In this political pandemonium created by Britain’s vote to exit the EU where the value of our currency is dropping faster than the Labour shadow cabinet and angry posts litter your social media feeds, it seems that one very important area of impact is being overlooked: Culture.
Whilst freedom of movement, currency values, employment, political relationships and trade will all be affected by Brexit, there is very little concern, it seems, for the impact that it is certain to have on Britain’s cultural sector, namely, the film industry.
Many of you may be asking: “Hold on, what has the EU got to do with culture and the cinema?”, and the answer to that question would be: everything. Something that is not commonly associated with the EU is culture, and many people will assume that the only things that are dealt with by member states are politics, human rights and trade. However, the EU is a union of cooperation on all fronts, including culture.
Since 2014, the EU has been funding creative professionals and businesses through the Creative Europe organisation. Creative Europe is the “European Commission’s framework programme to support culture and audiovisual sectors” of EU member states. They provide €1.46 billion funding for 2,500 artists and cultural professionals, 2,000 cinemas, 800 films and 4,500 book translations across the EU Member states. It promotes the use of art to reach across borders and aid international cooperation within the EU, connecting the cultures through art. So, with Britain set to leave this band of member states within the next two years, our cultural economy is sure to be hit just as hard as our political and financial economies.
So, what will Brexit mean for British Cinema?
Well, it is hard to tell exactly what the circumstances will be but, currently, the EU aids British Cinema with funding, co-production legislation and distribution. What this means is that three main things will be affected:
1. Funding for Producing Films
Because the UK will no longer be part of the EU, we will no longer be eligible for the Creative Europe funding that we currently receive. Therefore, there will be a lot less money to spend on the artistic sector, including businesses and events in the film industry. While the UK does have the BFI (the British Film Institute), which is a lottery funded institution that aims to help British film makers to create their art and host cinematic events nationwide, there will still be considerably less funding without the EU. This will consequently mean that there may be less British films produced because of a lack of funding and perhaps a threat of a 70s-Hollywood-style British film meltdown as a result.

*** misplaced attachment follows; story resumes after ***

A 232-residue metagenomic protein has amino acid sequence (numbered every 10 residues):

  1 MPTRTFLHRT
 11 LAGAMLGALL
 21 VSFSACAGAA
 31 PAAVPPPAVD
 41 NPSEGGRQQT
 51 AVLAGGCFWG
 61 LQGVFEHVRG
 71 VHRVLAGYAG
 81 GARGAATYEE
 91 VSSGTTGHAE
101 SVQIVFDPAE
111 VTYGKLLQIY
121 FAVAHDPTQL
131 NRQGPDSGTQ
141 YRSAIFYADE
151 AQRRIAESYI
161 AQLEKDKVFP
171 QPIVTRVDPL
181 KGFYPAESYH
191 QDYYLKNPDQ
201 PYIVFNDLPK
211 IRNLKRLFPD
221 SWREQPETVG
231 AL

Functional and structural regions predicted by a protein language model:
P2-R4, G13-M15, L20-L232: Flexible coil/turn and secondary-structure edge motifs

2. Co Production Opportunities
Britons looking for European input, and vice versa, will be in big trouble. What was once a relatively straightforward and centralised process under a group of central European convention rules, will shatter into a series of individual co-production treaties with each country involved in the co-production of the film. What this means is that if anyone from the remaining EU member states wants to work on a British film, they will have to go through a completely separate process to make this possible. Conversely before the controversial Brexit, it was all a universal European process. This will make international co-production much more difficult and, perhaps, less likely within the industry because of all of the hassle.
Finally, both British and European films might have trouble finding screens in Europe and Britain respectively due to distributional laws. The restrictions on film distribution will widely work like trade restrictions, as rights to films are bought and sold by countries that wish to play them in their cinemas.
This basically means that British films probably won’t be screening in Europe unless they are extremely good. Ironically, this generally requires them to have had decent amounts of funding, which they will most likely not have because they will not be receiving it from the EU. European films will have even less screen time in Britain because the rights to them are bought in euros, which have become much more expensive with the fall of the pound’s value. Furthermore, Britain will not have the freedom to trade their films to the mass market of Europe, as in previous years, where around 40% of UK film exports have been to the EU over the past 10 years. Just as goods and commodities will have more trouble crossing borders, so will films.
Overall, film experts such as Michael Ryan (Chairman of the Independent Film & Television Alliance) have labelled Brexit as a “major blow to the film and tv industry” that “has blown up [their] foundations” and is “likely to be devastating”.
Hopefully, some sort of agreement can be reached so that Britain’s creative sector does not suffer too greatly from our decision to leave the EU. However, Brexit could have a profound negative effect on Britain’s cultural scene, and it is perhaps unsurprising that it is the arts and culture that are the forgotten victims in the Brexit chaos. It is therefore culture that is last in line of matters to be addressed in the mess post-Brexit Britain.
Words by Daniella Bassett